Frost Radar in the US Healthcare Data Analytics Market
US-based providers lose an estimated $260 billion to $270 billion annually due to poor financial risk management and lack of infrastructure to support data-driven business decisions. For every dollar claimed, private and public payers on average offer a reimbursement of 86 cents to providers, resulting in a negative margin of 14% per dollar per patient. Large integrated hospitals incur operating expenses of between $200 million and $700 million annually to embrace value-based payment programs that require an interoperable IT ecosystem that consists of an integrated electronic medical record (EMR), a payer-agnostic revenue cycle management platform, and a cross-functional supply chain management solution.
Healthcare data analytics solutions collect data from these underlying sources and normalize evidence at patient, provider, and payer levels. They allow healthcare end users to identify gaps in care early and to intervene with evidence that quantifies how to save money, increase revenue, and improve outcomes. As a result, the US healthcare data analytics market is growing rapidly as all types of healthcare organizations rely on IT-enabled data management, business intelligence, and quality reporting capabilities to transform their clinical performance, operational agility, and financial competitiveness.
Early adopters have shown the intent to move beyond traditional use cases of analytics to pioneer advanced applications such as imaging analytics, genomics analytics, social vulnerability index classification, automated claims preadjudication, and real-time supply chain management reporting. Consequently, more than 150 companies are offering both modular and plug-in based analytics solutions in the US marketplace.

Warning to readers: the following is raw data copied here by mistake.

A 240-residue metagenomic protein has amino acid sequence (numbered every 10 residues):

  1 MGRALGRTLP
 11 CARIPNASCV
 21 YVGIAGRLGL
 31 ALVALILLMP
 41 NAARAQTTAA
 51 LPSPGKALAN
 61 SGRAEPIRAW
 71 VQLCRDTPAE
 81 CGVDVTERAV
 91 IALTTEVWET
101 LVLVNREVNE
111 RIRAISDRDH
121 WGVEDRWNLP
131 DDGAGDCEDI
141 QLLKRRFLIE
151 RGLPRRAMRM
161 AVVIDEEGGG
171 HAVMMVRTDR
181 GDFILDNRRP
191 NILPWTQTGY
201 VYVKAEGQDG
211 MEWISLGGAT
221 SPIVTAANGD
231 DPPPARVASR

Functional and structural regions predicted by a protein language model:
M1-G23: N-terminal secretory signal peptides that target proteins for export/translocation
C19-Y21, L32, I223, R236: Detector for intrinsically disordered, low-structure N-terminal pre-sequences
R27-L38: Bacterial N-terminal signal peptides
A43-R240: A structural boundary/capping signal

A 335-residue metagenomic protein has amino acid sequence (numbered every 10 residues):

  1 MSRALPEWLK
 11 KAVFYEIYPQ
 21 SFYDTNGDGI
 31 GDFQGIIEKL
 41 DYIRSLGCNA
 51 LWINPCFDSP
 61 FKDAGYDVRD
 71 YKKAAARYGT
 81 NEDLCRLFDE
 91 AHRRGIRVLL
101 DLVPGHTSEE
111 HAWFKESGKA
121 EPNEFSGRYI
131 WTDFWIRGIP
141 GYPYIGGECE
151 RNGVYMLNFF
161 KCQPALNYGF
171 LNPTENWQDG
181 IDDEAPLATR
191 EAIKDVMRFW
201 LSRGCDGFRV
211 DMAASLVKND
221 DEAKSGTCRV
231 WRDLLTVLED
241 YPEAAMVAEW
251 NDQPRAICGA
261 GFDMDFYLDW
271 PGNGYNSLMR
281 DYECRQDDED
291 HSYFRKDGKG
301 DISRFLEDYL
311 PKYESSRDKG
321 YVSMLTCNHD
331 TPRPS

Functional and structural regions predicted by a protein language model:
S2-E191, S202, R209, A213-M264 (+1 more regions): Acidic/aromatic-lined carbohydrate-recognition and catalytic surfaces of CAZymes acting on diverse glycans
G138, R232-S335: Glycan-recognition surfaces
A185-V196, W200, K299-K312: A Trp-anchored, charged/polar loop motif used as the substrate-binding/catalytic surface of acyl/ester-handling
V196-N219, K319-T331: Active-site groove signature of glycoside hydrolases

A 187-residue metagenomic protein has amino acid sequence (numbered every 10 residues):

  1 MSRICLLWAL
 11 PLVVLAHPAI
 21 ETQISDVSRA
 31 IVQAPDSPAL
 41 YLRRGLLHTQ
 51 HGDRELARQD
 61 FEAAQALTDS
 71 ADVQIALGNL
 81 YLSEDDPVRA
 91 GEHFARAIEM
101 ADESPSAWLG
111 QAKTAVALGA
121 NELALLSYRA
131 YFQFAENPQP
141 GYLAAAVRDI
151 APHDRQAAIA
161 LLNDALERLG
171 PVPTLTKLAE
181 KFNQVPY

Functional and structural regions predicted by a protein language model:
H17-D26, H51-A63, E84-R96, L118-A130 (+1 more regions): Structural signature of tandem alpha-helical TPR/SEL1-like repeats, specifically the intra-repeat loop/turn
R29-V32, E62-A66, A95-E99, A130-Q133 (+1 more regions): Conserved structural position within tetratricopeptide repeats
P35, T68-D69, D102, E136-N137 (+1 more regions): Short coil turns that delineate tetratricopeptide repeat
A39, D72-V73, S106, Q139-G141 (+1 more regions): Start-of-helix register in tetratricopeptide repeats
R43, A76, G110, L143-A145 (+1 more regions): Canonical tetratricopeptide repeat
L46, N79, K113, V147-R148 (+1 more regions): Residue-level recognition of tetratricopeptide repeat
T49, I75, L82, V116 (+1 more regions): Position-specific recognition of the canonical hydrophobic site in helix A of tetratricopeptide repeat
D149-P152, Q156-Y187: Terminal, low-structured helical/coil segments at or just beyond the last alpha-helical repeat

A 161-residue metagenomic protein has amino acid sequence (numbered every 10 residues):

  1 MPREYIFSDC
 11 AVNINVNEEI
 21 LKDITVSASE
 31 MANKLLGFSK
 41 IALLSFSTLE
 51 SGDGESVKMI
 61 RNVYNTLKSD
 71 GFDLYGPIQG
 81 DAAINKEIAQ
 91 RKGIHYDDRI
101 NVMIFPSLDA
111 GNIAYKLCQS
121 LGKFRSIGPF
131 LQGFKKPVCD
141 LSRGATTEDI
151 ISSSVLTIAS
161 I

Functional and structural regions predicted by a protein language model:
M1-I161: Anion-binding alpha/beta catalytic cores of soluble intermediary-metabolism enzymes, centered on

Of these, 70 have demonstrated adequate levels of technological sophistication to meet the current and future industry needs;
40 out of 70 companies have an industry-leading ability to offer advanced clinical, financial, or operational analytics for a wide range of customers, including payers, providers, life sciences, and government agencies. These 40 companies are broadly classified as leaders and challengers.
-- Companies scoring high on both growth and innovation are considered leaders. They have a history of being at the forefront of innovation.
-- Companies scoring higher on innovation but delivering lower growth, and those that are implementing visionary innovation around specific analytics capabilities but embracing slower growth, are considered challengers.
Finally 14 out of 40 companies have been profiled to demonstrate their visionary capabilities in the US healthcare analytics market.
-- Leaders: Six companies are positioned higher on the growth and innovation indices as they cumulatively manage or process data of 90% of US patient population, yield positive margins with revenue worth $4 billion to $5 billion from data analytics solutions, and invest as much as $1 billion every year to build progressive capabilities around data analytics
-- Challengers: These companies have grown at a slower pace compared to leaders but have demonstrated a strong appetite to incorporate more advanced technologies such as artificial intelligence (natural language processing and machine learning) and blockchain to personalize clinical diagnosis, automate financial risk management, and consider patients’ social determinants of health. Some continue to innovate new strategies to optimize performance of one specific healthcare vertical.
The Frost Radar reveals the market positioning of companies in an industry using their Growth and Innovation scores as highlighted in the Frost Radar methodology. The document presents competitive profiles on each of the companies in the Frost Radar based on their strengths, opportunities, and a small discussion on their positioning. Frost & Sullivan analyzes hundreds of companies in the industry and benchmarks them across 10 criteria on the Frost Radar, where the leading companies in the industry are then positioned. Industry leaders on both the Growth and Innovation indices are recognized as best practice recipients.
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